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Robinson, William Smith O'Brien

by Blackwell P. Robinson, 1994

27 Apr. 1852–17 Oct. 1927

Photograph of William Smith O'Brien Robinson's son, William Smith O'Brien Robinson, Jr., in the University of North Carolina at Chapel Hill yearbook <i>Yackety Yack 1907.</i>  From William Smith O'Brien Robinson, judge, lawyer, and Republican leader, was born in Lenoir County near White Hall (now Seven Springs) of Irish parentage. He was the son of John, a graduate of the University of Dublin where he became a professor of mathematics and elocution, and Margaret Dillon Robinson, of County Antrim, a devout Roman Catholic who converted her Presbyterian husband to that faith. Fearing that there was no more hope for Ireland, they emigrated in 1847 with two children to Lenoir County, where John and his brother William conducted a school that they moved in 1854 to the new town of Goldsboro, where it flourished as the Wayne Institute and Normal College. John named his first son born in this county William Smith O'Brien for the Irish patriot and revolutionary.

Young Robinson grew up on his father's plantation, Tara (named for the ancient seat of the Irish kings), three miles west of Goldsboro at present Belfast (later so named by Robinson for his mother's native county seat) and at his father's town house in Goldsboro. He and his younger brother, Joseph E., were educated at their father's school and under private tutors who grounded them in Latin and Greek. Then for seven years they had as their preceptor a priest of the Dominican Order.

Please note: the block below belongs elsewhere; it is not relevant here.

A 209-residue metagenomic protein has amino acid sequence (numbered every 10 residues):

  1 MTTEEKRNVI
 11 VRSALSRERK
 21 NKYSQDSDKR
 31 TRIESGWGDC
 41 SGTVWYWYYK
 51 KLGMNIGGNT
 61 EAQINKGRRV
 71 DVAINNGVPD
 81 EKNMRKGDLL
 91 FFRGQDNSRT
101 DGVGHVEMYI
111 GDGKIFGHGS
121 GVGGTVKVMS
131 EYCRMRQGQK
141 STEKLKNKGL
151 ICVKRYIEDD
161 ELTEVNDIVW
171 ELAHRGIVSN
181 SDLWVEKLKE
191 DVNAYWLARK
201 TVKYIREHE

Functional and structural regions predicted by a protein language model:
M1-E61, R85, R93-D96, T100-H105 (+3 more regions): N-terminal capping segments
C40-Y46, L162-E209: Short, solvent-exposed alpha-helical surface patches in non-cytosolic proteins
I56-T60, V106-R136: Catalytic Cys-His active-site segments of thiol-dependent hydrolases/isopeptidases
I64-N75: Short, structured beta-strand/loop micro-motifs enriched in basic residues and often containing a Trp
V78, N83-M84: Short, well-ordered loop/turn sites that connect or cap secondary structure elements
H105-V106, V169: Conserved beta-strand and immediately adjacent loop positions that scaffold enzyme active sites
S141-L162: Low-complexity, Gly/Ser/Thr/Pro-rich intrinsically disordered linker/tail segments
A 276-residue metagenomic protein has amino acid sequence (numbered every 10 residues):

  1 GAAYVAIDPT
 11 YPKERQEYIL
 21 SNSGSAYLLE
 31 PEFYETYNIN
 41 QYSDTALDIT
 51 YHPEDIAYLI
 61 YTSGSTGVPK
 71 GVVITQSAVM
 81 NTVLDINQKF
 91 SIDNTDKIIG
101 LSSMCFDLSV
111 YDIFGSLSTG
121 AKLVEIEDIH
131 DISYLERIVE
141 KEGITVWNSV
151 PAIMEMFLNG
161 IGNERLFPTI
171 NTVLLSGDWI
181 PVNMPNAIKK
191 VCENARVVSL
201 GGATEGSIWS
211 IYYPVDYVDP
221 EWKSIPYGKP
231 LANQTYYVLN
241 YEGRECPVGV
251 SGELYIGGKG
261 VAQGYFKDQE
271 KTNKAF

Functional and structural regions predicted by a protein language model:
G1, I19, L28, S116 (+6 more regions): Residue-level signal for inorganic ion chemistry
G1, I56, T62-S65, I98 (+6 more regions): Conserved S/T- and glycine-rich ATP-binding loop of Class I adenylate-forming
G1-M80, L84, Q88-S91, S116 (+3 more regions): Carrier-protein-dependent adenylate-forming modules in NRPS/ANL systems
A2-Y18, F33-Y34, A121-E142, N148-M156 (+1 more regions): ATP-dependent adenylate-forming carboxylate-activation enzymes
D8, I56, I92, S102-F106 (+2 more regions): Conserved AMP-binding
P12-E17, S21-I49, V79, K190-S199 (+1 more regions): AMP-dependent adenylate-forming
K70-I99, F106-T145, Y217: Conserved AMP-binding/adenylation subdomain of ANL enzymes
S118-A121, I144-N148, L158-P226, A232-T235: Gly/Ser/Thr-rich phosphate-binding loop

Robinson's first job was as a railway mail messenger between Richmond and Wilmington, after which he studied law at Chief Justice Richmond Pearson's law school at Richmond Hill in Yadkin County. After being licensed in 1876, he practiced in Danbury for a year and then returned to Goldsboro, where he practiced for nearly fifty years.

Photograph of William Smith O'Brien Robinson's son, John Mosely Robinson, in the University of North Carolina at Chapel Hill yearbook <i>Yackety Yack 1907.</i>  From A dedicated Republican, he followed in the footsteps of his father who, with the coming of the Civil War, was a Unionist and later a Republican who vowed he would cut off his right arm before he would fight against the country to which he had pledged his allegiance. In 1880 Robinson was a presidential elector and led his ticket. From April 1882 to 1885 he was district attorney for the Eastern District of North Carolina. He also served as Republican national committeeman from North Carolina for many years and won his party's nomination for Congress in the Third Congressional District but withdrew from the campaign before the election.

In 1894 he helped engineer the fusion of the Populists and the Republicans and became the nominee of his party for judge of the superior court of the Sixth District. He defeated the Democratic incumbent, Judge William R. Allen, his close personal friend and neighbor. Robinson was the last elected Republican superior court judge in the state for many years.

At this time Josephus Daniels admitted that the Raleigh News and Observer was "severe on his political activities, always calling him 'Alphabet Robinson,'" which provoked the judge to refuse to speak to Daniels for some time, despite their former friendship and the intimate friendship between him and Daniels's brother, Judge Frank Daniels. Later, after cordial relations were restored, Josephus Daniels admitted that Robinson, in spite of his eccentricities, "was unlike any man I have known, with a charm that could not be resisted, even by his political foes."